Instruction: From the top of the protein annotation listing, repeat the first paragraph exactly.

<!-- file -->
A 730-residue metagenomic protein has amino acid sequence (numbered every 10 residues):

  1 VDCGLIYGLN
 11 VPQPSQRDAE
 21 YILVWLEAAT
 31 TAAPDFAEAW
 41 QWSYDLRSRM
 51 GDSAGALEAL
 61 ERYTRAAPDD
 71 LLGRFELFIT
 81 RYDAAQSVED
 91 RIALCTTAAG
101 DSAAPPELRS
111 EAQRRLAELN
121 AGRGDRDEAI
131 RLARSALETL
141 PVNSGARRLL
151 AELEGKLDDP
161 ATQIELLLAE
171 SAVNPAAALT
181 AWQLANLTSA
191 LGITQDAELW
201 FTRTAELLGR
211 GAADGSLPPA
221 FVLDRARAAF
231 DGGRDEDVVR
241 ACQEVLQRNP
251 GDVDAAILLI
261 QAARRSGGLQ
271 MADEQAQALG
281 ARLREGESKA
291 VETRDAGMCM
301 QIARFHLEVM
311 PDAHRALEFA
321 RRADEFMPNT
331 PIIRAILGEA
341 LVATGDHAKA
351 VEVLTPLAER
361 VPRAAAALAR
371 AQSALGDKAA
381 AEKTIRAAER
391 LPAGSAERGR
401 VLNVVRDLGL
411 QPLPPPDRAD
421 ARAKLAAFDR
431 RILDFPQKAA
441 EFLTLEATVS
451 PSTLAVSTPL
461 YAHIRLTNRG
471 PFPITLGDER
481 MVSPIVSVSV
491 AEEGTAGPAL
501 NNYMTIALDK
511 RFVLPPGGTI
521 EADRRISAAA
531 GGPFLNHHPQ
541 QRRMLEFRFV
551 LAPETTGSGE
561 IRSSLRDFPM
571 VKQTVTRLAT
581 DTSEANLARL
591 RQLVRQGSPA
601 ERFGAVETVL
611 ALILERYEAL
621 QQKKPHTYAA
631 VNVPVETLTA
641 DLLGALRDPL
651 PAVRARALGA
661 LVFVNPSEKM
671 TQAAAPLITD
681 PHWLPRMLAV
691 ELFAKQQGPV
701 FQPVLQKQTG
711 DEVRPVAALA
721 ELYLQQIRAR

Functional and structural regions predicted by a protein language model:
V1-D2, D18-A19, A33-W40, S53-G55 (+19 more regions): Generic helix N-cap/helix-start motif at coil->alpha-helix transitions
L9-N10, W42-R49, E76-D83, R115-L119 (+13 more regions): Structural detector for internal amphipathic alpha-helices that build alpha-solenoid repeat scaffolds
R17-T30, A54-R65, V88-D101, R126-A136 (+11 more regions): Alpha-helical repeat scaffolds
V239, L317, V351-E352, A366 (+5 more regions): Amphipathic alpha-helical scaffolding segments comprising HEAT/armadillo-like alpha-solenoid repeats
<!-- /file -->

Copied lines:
A 730-residue metagenomic protein has amino acid sequence (numbered every 10 residues):